Because of the bull run over the past five years, it has become harder for portfolio managers to find stocks with good value, and as a result, mutual fund returns are likely to decline, fund managers said at the Morningstar conference, according to Reuters.
Many of the managers spoke of “caution,” “danger” and “unsustainable returns,” applying the terms equally to equities and bonds, both domestic and international.
“If we are to rely on history as a predictor of future returns, we are likely to be intensely disappointed,” said Ranji Nagaswami, chief investment officer at AllianceBernstein Investments. “The future is simply unlikely to be anywhere near the recent or even historical past. Bonds are not likely to have returns in double digits. And relative to their long-term history, equities, too, are likely to return a lot less.”
Low interest rates have boosted bonds, stock buybacks and leveraged buyouts, and as a result, the valuation of both bonds and stocks has increased markedly in the past four years. Even internationally, where investors have enjoyed strong returns over the past few years, valuations have increased to the point where stocks and bonds aren’t likely to deliver the same strong returns.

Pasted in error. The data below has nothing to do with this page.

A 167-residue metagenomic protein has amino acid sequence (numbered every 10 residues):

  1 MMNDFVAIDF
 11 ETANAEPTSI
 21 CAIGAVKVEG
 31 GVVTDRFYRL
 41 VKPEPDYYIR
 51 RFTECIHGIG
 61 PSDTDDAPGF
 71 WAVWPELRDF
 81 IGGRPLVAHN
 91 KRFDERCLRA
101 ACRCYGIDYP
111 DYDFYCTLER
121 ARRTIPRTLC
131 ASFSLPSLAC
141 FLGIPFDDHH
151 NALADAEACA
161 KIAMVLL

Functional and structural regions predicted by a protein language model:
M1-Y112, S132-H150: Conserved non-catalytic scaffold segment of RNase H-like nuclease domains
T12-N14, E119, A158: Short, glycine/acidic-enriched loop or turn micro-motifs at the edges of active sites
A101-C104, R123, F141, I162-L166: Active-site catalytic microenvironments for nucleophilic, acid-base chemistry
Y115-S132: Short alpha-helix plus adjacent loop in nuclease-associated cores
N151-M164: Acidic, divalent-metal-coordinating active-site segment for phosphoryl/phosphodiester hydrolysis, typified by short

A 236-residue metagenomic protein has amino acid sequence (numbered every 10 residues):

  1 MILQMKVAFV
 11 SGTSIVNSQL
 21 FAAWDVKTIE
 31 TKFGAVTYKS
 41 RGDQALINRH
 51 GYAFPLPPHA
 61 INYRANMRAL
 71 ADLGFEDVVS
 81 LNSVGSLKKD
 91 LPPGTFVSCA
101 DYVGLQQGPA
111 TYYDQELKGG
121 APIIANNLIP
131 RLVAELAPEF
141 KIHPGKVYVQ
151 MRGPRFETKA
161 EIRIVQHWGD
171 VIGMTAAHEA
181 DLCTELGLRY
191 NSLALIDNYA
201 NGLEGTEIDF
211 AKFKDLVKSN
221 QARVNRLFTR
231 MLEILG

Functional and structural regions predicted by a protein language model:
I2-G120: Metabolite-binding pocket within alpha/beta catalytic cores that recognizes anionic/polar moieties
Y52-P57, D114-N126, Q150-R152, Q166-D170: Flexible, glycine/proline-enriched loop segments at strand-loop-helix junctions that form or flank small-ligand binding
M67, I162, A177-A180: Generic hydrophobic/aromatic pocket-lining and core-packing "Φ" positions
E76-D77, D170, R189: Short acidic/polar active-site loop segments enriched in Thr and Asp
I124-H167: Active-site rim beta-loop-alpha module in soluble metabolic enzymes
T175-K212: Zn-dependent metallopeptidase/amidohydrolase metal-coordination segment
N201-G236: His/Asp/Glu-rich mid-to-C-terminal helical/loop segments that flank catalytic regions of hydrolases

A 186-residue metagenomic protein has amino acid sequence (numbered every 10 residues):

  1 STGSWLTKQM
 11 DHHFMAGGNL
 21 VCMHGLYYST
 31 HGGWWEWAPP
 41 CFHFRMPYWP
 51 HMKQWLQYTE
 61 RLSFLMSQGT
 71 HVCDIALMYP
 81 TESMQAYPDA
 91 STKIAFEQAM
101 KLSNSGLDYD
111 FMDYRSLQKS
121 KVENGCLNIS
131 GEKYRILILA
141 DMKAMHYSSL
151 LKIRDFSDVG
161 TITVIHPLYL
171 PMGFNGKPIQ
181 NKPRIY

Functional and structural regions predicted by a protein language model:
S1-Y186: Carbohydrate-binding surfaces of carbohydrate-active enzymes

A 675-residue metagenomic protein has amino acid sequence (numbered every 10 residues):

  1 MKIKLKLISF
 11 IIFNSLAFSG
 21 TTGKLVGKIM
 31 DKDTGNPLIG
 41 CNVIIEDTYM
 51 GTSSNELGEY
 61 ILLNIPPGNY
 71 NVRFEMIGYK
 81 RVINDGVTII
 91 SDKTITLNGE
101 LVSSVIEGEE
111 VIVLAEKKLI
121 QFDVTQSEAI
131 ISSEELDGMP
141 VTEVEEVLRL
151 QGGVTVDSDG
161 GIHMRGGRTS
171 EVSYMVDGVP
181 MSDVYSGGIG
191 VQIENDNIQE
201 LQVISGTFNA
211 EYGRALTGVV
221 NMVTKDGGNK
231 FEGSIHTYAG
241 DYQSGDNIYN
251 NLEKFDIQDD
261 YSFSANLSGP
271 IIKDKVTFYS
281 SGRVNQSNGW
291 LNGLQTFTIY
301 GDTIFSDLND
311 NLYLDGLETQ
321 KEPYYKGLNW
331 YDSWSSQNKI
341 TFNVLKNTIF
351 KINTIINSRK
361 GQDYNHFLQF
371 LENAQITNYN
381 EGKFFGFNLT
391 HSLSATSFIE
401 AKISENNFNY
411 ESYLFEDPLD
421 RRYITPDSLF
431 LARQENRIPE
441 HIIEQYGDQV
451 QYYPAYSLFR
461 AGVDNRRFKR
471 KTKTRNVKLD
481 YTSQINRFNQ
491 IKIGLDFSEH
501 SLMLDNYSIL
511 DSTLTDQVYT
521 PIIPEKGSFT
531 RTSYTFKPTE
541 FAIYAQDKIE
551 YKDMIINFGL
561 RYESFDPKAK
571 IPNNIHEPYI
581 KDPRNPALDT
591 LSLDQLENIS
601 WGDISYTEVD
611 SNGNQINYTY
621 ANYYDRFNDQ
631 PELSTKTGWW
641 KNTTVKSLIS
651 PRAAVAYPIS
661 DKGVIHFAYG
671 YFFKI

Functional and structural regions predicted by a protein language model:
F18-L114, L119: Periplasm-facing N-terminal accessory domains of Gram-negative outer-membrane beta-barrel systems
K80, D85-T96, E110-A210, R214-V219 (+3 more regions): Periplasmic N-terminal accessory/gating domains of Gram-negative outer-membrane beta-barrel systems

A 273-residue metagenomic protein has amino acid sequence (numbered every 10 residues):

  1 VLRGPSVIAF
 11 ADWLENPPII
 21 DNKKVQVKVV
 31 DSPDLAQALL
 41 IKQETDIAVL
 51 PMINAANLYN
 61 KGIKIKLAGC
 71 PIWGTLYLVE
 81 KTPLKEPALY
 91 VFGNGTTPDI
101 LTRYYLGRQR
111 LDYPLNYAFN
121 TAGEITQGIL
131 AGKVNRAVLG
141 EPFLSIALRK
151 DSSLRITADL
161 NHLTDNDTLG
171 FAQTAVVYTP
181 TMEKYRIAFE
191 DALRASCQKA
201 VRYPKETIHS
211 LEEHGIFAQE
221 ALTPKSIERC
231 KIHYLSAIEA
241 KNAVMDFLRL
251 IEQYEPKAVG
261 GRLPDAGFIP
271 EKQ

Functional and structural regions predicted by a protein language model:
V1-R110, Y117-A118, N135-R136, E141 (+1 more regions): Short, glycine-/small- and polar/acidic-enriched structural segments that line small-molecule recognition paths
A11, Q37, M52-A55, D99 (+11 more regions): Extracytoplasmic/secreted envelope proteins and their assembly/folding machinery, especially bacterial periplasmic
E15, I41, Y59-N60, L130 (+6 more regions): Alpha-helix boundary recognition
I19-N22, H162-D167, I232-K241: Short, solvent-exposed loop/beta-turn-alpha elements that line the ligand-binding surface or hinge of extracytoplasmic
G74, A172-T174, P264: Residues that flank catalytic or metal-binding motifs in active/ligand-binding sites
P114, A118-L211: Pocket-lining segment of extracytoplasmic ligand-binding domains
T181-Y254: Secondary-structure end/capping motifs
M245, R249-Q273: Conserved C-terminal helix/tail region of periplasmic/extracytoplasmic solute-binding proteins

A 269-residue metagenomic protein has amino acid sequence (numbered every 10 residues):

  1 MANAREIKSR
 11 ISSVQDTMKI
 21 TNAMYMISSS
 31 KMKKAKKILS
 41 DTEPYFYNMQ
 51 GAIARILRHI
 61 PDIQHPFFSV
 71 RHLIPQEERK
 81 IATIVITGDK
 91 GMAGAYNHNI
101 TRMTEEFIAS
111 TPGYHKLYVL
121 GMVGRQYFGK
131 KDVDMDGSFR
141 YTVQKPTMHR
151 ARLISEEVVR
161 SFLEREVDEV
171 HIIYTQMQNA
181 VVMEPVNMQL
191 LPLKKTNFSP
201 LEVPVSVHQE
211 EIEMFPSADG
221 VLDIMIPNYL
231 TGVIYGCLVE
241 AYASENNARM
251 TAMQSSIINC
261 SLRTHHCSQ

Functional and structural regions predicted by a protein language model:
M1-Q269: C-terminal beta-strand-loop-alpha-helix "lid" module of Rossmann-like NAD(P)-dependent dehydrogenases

“The tailwinds that we had for the last five or six years are diminishing,” agreed David Herro, chief investment officer of international equities at Harris Associates.
Morningstar’s top international fund manager for 2006 has delivered returns of 24.7% in his Oakmark International Fund and 31.6% in his Oakmark International Small Cap Fund. But he said that’s not sustainable.
“Do not get used to returns with two’s in front of them, three’s and four’s. Do not even get used to mid-teens,” Herro said.
And Mark Headley, chief executive officer of Matthews International Capital Management, noted that China and India are raising interest rates to try to cool their rapidly rising stock markets. “Sooner or later, that’s going to take a toll on their domestic economies. You’ve got tot have your amber warning lights on there,” Headley said.